Sister Virgine Elking

GHOST IN THE KITCHEN – I was missioned to St. Joseph, Missouri, where I was told that I would meet the ghost of Sister M. Olga, who had taught there 50 years. I assumed she was dead. Then one day she appeared at our door! She was real, not dead. Well, she had been sent to be our cook and I’m sure she had never cooked a day in her life. I remember that she served only two kinds of soup: pure and impure. Pure soup was out of a can with some water in it and impure was everything left in the refrigerator,

 

HOMEWORK! – Teaching sophomores at Chaminade-Julienne High School wasn’t easy. One of the boys approached me one day, “Sister, I’m an atheist. I’m not going to do religion assignments.” My reply: “Bob, you can be an atheist, but you need to do your assignments.” Bob: “I don’t think you understand me. I’m an atheist. Why do I have to do the assignments?” My reply: “Because you are in the band and you have to pass all your subjects.” When Bob got home he told his mother, “Sister said it was okay for me to be an atheist.” Embarrassed she called me back and apologized and insisted he wasn’t an atheist. I replied, “I know. He’s a sophomore and sophomores are their own gods. But he will do his assignments.” AND HE DID!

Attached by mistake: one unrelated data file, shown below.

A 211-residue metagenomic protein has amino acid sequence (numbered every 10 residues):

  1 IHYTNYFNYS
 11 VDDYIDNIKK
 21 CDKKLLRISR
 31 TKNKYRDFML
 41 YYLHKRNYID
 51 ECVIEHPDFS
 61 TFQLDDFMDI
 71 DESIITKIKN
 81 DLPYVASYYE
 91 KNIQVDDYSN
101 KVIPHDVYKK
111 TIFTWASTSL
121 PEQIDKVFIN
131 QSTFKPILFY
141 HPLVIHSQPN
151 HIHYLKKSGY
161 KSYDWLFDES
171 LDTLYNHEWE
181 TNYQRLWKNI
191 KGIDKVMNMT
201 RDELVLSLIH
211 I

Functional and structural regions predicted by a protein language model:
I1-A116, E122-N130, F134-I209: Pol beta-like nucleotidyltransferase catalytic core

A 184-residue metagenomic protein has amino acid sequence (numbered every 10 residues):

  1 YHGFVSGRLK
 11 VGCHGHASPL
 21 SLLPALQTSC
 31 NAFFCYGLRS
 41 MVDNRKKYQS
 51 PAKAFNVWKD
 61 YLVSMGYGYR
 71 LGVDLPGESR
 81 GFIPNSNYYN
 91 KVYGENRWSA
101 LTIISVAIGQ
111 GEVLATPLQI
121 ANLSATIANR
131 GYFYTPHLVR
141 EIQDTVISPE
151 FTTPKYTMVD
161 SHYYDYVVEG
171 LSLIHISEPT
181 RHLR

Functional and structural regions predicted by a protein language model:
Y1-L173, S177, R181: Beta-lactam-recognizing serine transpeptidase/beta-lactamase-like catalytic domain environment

OH, WHAT A COOK! – For one year I worked at Maurawood in West Palm Beach, Florida, as a resident treatment specialist with unwed, pregnant teenagers. Among my many responsibilities, I had to help the girls plan one meal a day. Joyce was to make the potato salad. When I sat down to eat, the girls asked, “Do we have to eat this?” Joyce had sliced the potatoes, put them on a piece of lettuce with a dash of mayonnaise. Ugh! I gave her a lesson in making real potato salad. One girl who was to make jello asked, “Sister, how do you boil water?” After one year as a labor coach, chauffeur, Le Maze teacher, and councilor, I was ready to say “good-bye and God bless you all!”

 

SPUDS ‘N SUDS – When I was in the postulate back in 1948, we had in our class a girl from a very wealthy family who probably was used to having maids in her home. She was sent to the kitchen to work where Sister Pierre told her to wash the potatoes. Her answer: “What kind of soap should I be using?”  (Don’t worry she’s not with us anymore!)